I've been busy with many other life pursuits. I had talks with colleagues about revising that long languishing screenplay (and have taken real steps toward reanimating that project), and I have a friend helping design a web presence for my alt-ac cinematic pursuits. 

More on all this very soon. In the meantime, can't wait for House of Cards, can't look at anything at all involving the actual political events of the moment (debates, weird media tricks to support this or that candidate), and so on. Yeah no. I'm in for indie films (The Lobster (!) ... Rams (sublime) ... Swiss Army Man ("the farting corpse movie")), and popular culture (House of Cards, Game of Thrones, ...).

I end with 2 final clips. First is a an interview featuring "the" Daniels, Daniel Kwan and Daniel Scheinert about their whimsical first feature, Swiss Army Man ("the farting corpse movie,"), this year's Sundance Film Festival delightful surprise. Just because.

Wednesday, August 5, 2015

why selfies?

In the midst of attempting to complete my book, review a film for publication, produce 2 new documentaries, apply for a prestigious award, prep my syllabi for the upcoming academic semester, and host a visit from my in-laws, I have been keeping pace with my selfie practices and even recently bought an inexpensive selfie stick in the small-bin kid's toy section at the local superstore (!). i'm still okay with selfies, still love them. I also love myself and even sometimes my image, my self(ies). 

I have been taking selfies for some time now. I share them, as well, usually on FacebookInstagram, occasionally @ Twitter. I find the practice empowering and not at all silly; or, if silly, silly for rhetorically strategic purposes (even if only to cheer myself or others). 

For me (and many others), selfies are serious business. The practice is both indulgent and bold, a kind of feminist reclamation of agency and a tool for reshaping our sense of self through our framings, alterations (filtrz!), and captioning. And then, art. Think Cindy Sherman (for a sense of the long history of selfies as feminist practice). Increasingly, we see digital feminist practices that argue for reclaiming the body through the (re)presentations that selfies enable (for an overview, see this ArtSlant piece by Char Jansen). 

Selfies take hits from many directions, and while I understand many of the critiques for their intellectual and especially psychological merits, I continue. Why? Okay, something happened last night (not at all for the first time) that inspired me to begin my selfie research in earnest. I was at a dinner with family, and someone took a photo of me. I had posed, but apparently I hadn't arranged myself just so, and wow. There it was, instantly, in the moment. I had been feeling lovely, but there it was, a flatly terrible photo of me, taken* by another (so, not a selfie). It was mortifying in its unflattering angles, revealing many truths of which I am not unaware but which I tend to de-emphasize in my own selfie practices. The slippage between the revelations of the other-directed photo and my own is important. I want to imagine it's not even there, that my own imagistic declarations obtain as the primary frames for [contemplating] m'visage, m'self. But the experience reminds me that this is not so, and I need to think about that fact. (Revising this post, I read that last line and see that even the writing is a reframing that firms up my sense of selfies as simply one -- very, if not the most powerful -- form of self-fashioning that has a long and quite obvious history of doing good things for those who take up reflective practice).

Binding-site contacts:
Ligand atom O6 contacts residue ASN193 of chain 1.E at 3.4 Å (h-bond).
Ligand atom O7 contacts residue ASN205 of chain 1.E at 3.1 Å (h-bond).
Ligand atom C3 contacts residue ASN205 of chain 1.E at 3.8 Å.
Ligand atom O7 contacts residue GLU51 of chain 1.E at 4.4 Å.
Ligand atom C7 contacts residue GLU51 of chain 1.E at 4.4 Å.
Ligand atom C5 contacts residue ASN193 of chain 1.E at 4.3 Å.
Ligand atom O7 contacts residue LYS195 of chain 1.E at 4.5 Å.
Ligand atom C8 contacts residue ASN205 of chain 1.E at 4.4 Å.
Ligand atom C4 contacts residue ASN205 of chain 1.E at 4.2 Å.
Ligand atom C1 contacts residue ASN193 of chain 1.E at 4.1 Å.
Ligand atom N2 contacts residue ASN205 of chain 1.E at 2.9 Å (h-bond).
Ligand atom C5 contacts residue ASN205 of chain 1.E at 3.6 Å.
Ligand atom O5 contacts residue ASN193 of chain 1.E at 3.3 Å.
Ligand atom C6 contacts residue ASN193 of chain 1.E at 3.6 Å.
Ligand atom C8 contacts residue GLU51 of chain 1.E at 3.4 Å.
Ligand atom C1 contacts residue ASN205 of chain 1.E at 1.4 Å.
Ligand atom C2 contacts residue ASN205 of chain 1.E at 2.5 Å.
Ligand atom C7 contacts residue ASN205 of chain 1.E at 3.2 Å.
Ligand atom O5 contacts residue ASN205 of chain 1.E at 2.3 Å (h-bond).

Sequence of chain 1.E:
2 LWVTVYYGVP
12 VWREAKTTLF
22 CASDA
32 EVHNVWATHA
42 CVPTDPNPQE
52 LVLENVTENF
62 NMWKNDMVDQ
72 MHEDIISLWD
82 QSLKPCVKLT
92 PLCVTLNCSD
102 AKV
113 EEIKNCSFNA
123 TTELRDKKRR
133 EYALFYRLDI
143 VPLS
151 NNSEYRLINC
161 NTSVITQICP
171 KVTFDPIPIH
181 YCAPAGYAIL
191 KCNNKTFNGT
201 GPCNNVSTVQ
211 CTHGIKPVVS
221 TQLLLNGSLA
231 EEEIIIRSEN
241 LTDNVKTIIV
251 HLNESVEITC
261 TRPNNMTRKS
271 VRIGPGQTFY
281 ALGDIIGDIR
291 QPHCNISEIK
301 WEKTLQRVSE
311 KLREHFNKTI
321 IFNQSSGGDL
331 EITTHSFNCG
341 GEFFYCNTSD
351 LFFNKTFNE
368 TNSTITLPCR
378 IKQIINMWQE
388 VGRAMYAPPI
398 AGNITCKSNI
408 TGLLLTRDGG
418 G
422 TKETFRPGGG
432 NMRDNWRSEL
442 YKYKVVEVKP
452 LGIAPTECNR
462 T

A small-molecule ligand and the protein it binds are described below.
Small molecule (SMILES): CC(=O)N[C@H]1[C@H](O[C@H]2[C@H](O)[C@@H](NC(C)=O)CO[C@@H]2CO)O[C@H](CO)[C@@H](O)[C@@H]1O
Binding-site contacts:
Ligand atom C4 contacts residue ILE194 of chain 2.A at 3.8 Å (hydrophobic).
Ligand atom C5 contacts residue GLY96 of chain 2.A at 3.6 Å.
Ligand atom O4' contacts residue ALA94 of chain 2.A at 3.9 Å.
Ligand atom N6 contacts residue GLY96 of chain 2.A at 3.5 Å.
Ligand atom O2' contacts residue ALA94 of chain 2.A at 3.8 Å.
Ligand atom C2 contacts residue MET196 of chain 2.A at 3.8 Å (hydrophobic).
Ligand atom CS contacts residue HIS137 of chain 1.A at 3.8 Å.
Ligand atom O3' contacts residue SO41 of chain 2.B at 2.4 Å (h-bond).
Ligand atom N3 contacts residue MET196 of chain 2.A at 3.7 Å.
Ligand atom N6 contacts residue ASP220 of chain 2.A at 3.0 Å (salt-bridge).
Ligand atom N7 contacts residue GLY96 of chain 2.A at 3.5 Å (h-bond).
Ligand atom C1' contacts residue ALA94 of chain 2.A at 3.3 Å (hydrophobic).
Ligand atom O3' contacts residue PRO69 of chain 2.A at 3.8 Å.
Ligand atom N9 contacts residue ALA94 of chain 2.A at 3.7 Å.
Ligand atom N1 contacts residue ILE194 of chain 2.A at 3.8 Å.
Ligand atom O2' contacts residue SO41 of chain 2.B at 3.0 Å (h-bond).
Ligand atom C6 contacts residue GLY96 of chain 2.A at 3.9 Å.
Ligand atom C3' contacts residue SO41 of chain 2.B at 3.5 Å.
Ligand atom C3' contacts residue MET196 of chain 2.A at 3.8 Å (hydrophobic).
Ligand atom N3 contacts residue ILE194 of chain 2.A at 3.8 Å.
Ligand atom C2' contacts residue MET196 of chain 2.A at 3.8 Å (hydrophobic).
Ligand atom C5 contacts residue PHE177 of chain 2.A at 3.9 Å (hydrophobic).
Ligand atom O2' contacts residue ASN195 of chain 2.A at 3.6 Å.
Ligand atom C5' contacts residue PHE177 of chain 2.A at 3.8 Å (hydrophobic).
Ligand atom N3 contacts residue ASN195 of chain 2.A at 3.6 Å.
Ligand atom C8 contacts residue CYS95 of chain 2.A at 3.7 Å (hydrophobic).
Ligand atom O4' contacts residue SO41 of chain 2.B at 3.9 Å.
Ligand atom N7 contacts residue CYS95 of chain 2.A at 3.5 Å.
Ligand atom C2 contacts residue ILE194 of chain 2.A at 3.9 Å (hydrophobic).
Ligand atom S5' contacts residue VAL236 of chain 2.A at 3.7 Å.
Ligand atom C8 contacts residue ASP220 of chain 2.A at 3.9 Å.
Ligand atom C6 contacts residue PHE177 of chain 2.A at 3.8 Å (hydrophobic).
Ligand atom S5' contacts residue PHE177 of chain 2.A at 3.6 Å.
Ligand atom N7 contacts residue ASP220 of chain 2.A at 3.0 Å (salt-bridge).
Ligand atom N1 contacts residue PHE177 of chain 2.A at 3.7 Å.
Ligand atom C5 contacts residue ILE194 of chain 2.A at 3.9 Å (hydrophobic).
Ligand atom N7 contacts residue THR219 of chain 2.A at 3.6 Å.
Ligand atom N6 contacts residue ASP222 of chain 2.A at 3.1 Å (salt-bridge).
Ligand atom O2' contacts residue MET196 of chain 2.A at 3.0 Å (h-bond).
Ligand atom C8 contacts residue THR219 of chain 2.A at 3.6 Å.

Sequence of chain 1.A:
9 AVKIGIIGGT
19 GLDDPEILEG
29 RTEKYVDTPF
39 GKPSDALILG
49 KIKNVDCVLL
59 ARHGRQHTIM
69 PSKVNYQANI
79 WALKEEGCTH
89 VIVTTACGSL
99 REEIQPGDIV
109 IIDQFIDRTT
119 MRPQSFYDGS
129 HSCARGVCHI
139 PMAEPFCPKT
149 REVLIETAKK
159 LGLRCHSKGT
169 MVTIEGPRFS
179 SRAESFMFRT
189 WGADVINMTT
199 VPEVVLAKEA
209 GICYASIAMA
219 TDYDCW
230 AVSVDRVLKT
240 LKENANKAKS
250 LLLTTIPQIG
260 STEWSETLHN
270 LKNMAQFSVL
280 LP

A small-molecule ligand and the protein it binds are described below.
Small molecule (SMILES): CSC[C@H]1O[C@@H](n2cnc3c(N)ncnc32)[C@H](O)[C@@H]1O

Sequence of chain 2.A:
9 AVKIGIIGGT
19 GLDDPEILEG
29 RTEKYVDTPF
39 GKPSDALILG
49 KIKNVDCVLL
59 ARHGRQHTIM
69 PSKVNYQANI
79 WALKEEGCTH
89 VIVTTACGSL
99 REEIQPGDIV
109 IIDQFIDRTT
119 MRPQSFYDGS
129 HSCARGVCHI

I am writing to declare my intention to begin to engage more rigorously with selfie research. In many ways, the theoretical works I've long admired on the nature of the self, writing the personal, and the power of reflection have always resonated with my selfie practices. More obviously and recently, I've joined a Facebook selfies group, and I've begun reading Jill Walker Rettberg's work on selfies (in my awareness, hers is one of the first full-length, single-authored works on the matter). Her book's title suggests a desire to explore the liminal spaces between our self image as determined and maintained by our selfies, our selves and alternative versions of our projected self-images. Walker-Rettberg's Seeing Ourselves Through Technology: How We Use Selfies, Blogs and Wearable Devices to See and Shape Ourselves may help me navigate my personal disappointments even as it encourages a more clearly rational approach to self-knowledge and awareness of what I am taking, and what I am projecting. This awareness seems critical, for it seems true that we may function with a slightly delusional sense of self when we imagine or contemplate our lives through our filtered and overly edited images of our faces, bodies, body parts, etc. And while I have stubbornly clung to a belief in a sort of feminist power, here -- we are now afforded a professional crew for managing our images, just as are the famously beautiful people against whom we have historically judged our own imagistic value, the contours of our faces, the body shapes that don't always seem to fit normative ideals -- I'm aware that the delusion is problematic, to say the least.

Finally, I will admit that I am a woman who has suffered her fair share of tragically disordered body-shaming practices. This, too, compels my desire to think more rigorously about my selfie practice. I am inspired to push on by scholars in my field of Rhetoric & Composition, particularly those working in the Computers & Writing area and Digital Rhetorics, scholars like Kristin Arola, Angela Haas, Michelle F. Eble, Kate Manthey, and others who are openly exploring rhetorics of the body in promising and clearly productive ways. 

Wish me luck. This isn't easy. 

rhetorics of capturation profoundly shape my thinking about the feminist value of selfies.